Eight Projects Awarded Grants from Room Tax Revenue

First round of Community Investment Fund grants sends $325,251 to local projects

Eight projects were awarded grants ranging from $5,000 to $90,000 during the first grant cycle of Destination Door County’s Community Investment Fund. The grants totalling $325,251 – which go to projects that must benefit local residents as well as visitors to Door County – went to three municipal governments, the County of Door, and four area nonprofit organizations.

In January, Destination Door County (DDC) announced the Community Investment Fund grant program, which uses a portion of the revenue generated from the 8% lodging tax that visitors pay when staying overnight in Door County. DDC committed $847,000 to that fund in 2022, budgeted another $1 million for 2023, and added an additional $125,000 to it earlier this month to achieve almost $2 million for local projects.

The grants will be awarded four times annually. During its inaugural year, the first grant deadline was April 6, and DDC received a total of 14 applications, according to Julie Gilbert, DDC’s president and CEO.

“We’ve been working on this program in partnership with the Door County Community Foundation [which administers the grant program], and look forward to watching the funded projects come to fruition and make a positive impact on our community,” she said.

All awarded projects had to meet specific requirements in order to qualify for funding as is required by state statute for room-tax revenue.

The two projects that received the largest grants were:  

$90,000: Village of Sister Bay, for a multi-jurisdictional trail

This project is for a half-mile trail up the steep Highway 42 hill from Ephraim to Sister Bay. 

Julie Schmelzer, Sister Bay village administrator, said she met with officials from Ephraim, Gibraltar and Liberty Grove to brainstorm ideas on routes that could connect all four communities. She learned that Gibraltar would be connecting to Ephraim, and Ephraim would be running its sidewalks north of the village.

“But then, nothing,” Schmelzer said. “So we realized there was a small segment between Sister Bay and Ephraim that was in Liberty Grove, and if we connected that, then all four would be connected – all the way down to just north of Egg Harbor.”

Schmelzer contacted an engineer for some preliminary costs – no drawings have been made yet – to come up with the grant amount and then wrote the grant on behalf of the four municipalities. 

The off-road trail will require permission from six private-property owners, and the topography will make it “pretty tricky,” Schmelzer said. “It’s a pretty steep incline” that will require switchbacking. “Otherwise, we’d never be able to do it safely.”

This dilapidated bridge at Bayshore Blufflands Nature Preserve in Sevastopol crosses a wetland on the Door County Land Trust property. It will be replaced with a longer, more durable version thanks to a $75,000 grant the Land Trust received from Destination Door County’s Community Investment Fund program. Photo by D.A. Fitzgerald.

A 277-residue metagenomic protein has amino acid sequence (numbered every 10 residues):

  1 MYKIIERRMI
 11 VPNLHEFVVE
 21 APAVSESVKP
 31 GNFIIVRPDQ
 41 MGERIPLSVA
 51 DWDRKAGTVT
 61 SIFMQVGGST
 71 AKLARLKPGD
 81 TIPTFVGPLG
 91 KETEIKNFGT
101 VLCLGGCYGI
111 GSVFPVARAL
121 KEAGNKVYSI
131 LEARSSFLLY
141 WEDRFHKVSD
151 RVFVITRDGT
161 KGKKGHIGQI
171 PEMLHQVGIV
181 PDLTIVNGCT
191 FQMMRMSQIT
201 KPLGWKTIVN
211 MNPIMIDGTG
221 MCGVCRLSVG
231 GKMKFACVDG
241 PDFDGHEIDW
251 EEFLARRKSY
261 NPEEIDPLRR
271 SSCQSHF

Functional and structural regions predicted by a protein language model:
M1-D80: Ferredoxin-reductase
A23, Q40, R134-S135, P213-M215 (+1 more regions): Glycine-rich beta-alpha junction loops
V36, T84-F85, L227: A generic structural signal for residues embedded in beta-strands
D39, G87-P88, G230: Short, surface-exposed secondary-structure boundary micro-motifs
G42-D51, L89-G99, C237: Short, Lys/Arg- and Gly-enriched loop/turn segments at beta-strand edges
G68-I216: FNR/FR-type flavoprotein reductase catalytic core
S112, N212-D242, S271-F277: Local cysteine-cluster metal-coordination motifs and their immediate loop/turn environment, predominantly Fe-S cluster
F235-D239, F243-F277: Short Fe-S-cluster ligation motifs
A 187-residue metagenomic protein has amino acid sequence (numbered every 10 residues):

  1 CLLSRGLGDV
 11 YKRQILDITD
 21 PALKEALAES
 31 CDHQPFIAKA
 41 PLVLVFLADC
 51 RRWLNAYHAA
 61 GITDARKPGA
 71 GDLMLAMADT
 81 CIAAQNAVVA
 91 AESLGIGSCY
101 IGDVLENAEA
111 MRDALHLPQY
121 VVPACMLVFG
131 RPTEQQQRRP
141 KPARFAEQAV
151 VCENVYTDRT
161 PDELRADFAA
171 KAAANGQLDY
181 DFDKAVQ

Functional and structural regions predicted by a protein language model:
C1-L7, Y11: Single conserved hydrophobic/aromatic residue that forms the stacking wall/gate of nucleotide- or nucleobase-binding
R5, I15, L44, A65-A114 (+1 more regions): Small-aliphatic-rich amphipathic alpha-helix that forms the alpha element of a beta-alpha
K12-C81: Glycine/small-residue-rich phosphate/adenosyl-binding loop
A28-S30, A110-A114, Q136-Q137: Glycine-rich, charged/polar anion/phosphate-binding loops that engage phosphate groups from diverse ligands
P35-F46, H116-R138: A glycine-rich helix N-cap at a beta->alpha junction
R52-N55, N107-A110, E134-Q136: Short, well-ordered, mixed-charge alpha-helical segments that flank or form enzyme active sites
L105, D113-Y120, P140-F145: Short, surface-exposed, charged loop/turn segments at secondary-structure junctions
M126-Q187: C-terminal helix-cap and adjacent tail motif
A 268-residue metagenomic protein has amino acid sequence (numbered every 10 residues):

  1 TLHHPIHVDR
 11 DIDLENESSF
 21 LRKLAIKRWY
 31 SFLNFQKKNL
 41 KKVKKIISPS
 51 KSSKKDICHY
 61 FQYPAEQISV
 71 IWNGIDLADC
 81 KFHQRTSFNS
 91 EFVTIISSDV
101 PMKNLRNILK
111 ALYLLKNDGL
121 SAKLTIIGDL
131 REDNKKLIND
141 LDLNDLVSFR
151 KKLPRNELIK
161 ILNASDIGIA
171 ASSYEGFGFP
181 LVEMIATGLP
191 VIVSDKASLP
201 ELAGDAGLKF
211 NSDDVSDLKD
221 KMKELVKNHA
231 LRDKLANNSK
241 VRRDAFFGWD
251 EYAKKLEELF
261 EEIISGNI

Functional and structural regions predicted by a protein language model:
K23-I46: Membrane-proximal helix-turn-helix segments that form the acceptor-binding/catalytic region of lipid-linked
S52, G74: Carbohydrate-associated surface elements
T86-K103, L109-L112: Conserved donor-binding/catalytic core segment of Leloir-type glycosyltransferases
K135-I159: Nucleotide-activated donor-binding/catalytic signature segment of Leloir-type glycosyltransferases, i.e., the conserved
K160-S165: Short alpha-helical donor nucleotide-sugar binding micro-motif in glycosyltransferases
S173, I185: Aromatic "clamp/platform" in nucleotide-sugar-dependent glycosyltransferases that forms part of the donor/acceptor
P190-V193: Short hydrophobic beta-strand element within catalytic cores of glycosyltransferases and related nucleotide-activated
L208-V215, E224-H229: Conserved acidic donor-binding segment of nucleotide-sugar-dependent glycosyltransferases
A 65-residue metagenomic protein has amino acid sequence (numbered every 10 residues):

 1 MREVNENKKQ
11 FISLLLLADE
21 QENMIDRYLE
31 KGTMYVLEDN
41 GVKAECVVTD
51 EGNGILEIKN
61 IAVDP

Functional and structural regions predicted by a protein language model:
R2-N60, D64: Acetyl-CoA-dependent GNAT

$75,000: Door County Land Trust, to replace a trail bridge at Bayshore Blufflands Nature Preserve in Sevastopol

At this Door County Land Trust (DCLT) property off Bay Shore Drive, there’s a small bridge that crosses a wetland area. This grant award will replace that bridge with a longer, durable version.

The existing bridge is dilapidated, and “it’s forcing people to walk through that precious little creek that occurs there,” damaging sensitive habitat, said Emily Wood, DCLT’s executive director.

“We’re in the process of having a wetland delineation created in that area so we know where that precious resource is located,” she said.

Wood said DCLT maintains a list of project priorities for its numerous properties around the county that enables its staff to act quickly when opportunities arise. 

“We were really excited when they announced this unique way of using room-tax dollars that come back to the community,” she said. “One of those requirements was that the project must serve both year-round residents and tourists. And they were really looking at tangible projects.”

The bridge replacement ended up checking all the right boxes. The grant award won’t cover the entire project cost – “all in, it will cost [around] $125,000, so we will bring matching support,” Wood said – but it goes a long way.

“We’re really excited to be able to move forward with it,” she said.

If all goes as planned, construction would begin this fall, and the bridge would open next year.

The remaining projects and grant awards are:

$45,551: City of Sturgeon Bay, for an aquatic weed harvester

$44,000: County of Door, for an ADA and intergenerational playground at John Miles County Park in Sturgeon Bay

$40,000: Door Community Auditorium, for a Blues, Roots & Jazz Festival

$15,700: Town of Gibraltar, for Phase II of the Fish Creek beach playground project

$10,000: Door County Historical Society, for restoration of the Eagle Bluff Lighthouse in Peninsula State Park

$5,000: Northeastern Wisconsin Antique Power Association, for a historical replica of the Valmy Service Station 

Be Prepared

There are two more opportunities available this year in the Community Investment Fund grant cycle, with deadlines of July 6 and Oct. 5. Eligible applicants include 501(c)(3) public charities, 501(c)(6) organizations, and local units of government.

Interested leaders of any Door County municipality or local nonprofit organization are strongly encouraged to schedule a meeting with the Door County Community Foundation to discuss their idea before submitting an application. Call the Community Foundation at 920.746.1786 or email [email protected] to schedule an appointment. To get details about the program, access an online application and review funding requirements, visit

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